Dir: Richard Driscoll
Star: Steve Munroe, Vass Anderson, Lorna Bliss, Linnea Quigley
a.k.a. Grindhouse 2wo
A little while ago, I reviewed Cold Light of Day, and noted the circumstances which had delayed my seeing it by almost thirty years. They involved its producer, Richard Driscoll, and his wretched movie The Comic. During writing that, I discovered Driscoll was still making films, and decided to check out this effort, on the basis that he surely had to have learned something over three decades. Well, there’s good news and bad news. The good news is, it was worth every penny I paid to see it. The bad? That would be zero pounds and zero pence. In Driscoll’s defense, he did spend some of the time since The Comic in prison for VAT fraud, which likely played into the delay between the shooting of this, back around 2011, and its release.
The IMDb lists it at 86 minutes, though the one I saw was a mere 71. Oddly, I am more than fine with this, not least because even in this abbreviated form, Driscoll is recycling old footage. The first story in this “grindhouse double-bill” [please take those quotes as both in bold and underlined] is Manhunt, in which Steve Munroe is chained up and tormented over his mobile phone by a Jigsaw-like captor (Anderson). It includes footage from The Comic, which also starred Munroe. Meanwhile, after the intermission, it’s time for Stripper With a Shotgun, starring Bliss and using footage cut from Driscoll’s previous feature, Eldorado. Somehow, the cast included Brigitte Nielsen, Caroline Munro, Daryl Hannah, Steve Guttenberg and Rick Mayall. The majority of them are also “credited” here, though in most cases, don’t blink.
The people genuinely involved in this are Quigley and Michael Madsen. The former is the “host”, sitting in a cinema and dressed as a bloody nurse, because… Nope, I got nothin’. She is clearly reading her lines off cue cards, held down and to the left from the viewer’s perspective. Her character interrupts both features in a way I imagine was intended to evoke Elvira, but feels more like you are watching this with your elderly aunt, who suffers from dementia. Madsen appears in one of the trailers between the two ‘features’, for something called Pulp Faction. This is an idea which surely was at least a decade past its sell-by date, even back when this was shot.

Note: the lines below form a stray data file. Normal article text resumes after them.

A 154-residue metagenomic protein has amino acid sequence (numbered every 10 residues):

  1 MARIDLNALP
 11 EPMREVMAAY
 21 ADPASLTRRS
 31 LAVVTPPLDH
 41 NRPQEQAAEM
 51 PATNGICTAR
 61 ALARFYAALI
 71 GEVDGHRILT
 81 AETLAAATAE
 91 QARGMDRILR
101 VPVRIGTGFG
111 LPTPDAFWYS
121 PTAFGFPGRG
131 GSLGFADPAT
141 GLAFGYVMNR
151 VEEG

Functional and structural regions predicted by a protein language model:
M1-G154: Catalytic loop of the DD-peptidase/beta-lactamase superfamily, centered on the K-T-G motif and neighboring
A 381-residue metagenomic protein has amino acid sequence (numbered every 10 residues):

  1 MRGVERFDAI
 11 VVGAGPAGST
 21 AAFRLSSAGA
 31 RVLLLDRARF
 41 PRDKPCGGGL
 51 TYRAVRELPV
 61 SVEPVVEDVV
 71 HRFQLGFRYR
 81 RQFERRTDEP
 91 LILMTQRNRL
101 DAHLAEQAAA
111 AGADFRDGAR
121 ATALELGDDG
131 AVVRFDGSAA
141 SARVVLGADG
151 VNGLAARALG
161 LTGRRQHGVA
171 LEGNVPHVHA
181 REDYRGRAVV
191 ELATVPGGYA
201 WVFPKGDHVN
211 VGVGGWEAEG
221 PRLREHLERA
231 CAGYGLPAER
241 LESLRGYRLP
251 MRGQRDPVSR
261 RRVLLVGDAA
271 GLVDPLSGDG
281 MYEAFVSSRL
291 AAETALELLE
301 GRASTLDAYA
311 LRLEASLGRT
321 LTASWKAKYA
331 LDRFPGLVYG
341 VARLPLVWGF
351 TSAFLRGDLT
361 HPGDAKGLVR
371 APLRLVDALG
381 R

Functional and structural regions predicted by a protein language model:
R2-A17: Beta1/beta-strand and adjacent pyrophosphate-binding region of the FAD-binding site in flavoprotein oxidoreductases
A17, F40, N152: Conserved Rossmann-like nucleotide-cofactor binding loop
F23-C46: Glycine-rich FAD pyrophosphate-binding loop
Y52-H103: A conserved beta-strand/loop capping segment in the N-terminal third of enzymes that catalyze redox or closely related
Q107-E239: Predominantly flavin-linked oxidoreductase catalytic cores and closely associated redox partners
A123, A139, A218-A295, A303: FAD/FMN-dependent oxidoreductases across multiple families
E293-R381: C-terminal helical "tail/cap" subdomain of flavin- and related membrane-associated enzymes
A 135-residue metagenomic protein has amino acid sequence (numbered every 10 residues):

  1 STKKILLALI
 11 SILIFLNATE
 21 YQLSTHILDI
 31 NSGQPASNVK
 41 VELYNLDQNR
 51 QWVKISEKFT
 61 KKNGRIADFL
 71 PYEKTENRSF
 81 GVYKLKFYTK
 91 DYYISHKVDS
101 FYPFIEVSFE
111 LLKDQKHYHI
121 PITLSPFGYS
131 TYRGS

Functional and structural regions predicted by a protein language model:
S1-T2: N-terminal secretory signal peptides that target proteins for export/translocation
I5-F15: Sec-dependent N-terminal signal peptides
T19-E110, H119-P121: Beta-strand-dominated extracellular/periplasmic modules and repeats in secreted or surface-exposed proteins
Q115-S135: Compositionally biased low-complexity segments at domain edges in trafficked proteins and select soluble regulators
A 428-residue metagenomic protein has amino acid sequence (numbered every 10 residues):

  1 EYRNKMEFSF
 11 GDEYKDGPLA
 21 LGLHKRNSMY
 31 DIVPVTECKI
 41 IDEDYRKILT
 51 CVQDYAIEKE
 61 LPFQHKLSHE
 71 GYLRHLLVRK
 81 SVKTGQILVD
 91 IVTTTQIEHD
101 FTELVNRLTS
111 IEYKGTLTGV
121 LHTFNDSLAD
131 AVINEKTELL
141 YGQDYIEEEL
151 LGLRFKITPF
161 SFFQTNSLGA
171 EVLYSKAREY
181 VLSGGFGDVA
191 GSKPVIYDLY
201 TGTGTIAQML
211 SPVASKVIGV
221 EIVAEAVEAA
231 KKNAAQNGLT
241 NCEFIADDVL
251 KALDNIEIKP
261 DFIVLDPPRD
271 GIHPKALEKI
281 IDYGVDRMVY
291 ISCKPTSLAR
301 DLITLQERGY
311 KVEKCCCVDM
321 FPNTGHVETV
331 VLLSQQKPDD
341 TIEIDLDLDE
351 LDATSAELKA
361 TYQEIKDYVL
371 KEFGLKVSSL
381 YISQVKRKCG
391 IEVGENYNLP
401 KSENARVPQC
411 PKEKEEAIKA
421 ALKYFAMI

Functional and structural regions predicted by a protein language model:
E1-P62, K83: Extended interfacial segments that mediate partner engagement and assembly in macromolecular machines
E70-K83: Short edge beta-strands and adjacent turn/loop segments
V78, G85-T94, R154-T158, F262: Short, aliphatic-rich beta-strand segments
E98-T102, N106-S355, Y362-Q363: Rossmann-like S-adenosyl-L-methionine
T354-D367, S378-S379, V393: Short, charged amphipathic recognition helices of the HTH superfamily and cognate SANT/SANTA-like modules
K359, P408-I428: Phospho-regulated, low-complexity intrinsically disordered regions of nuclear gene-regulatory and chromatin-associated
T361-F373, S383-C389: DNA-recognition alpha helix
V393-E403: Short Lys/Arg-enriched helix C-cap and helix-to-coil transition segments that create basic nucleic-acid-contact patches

Most of this is wretched at a clinical level. Manhunt in particular is excruciatingly tedious, and coming on the heels of Quigley’s cue-card delivery, made me feel this was heading for a rare F grade. Things did improve somewhat, though only in a relative way. I genuinely laughed at one of the fake adverts, for an insurance company. The trailer for Nazi Bitches Must Die is so utterly inept and tasteless, it’s near-perfect (all that’s missing there is perhaps genuine concentration camp footage – it does have genuine Hitler footage). And, for all Stripper With a Shotgun‘s flaws, it does have a stripper, with a shotgun. You can’t argue with that.
You can, however, argue with the IMDb budget, allegedly $1 million. That seems as accurate as the running time, and I’m estimating it is $990,000 too high. If it’s a further thirty years before I see another Driscoll product, I won’t probably mind.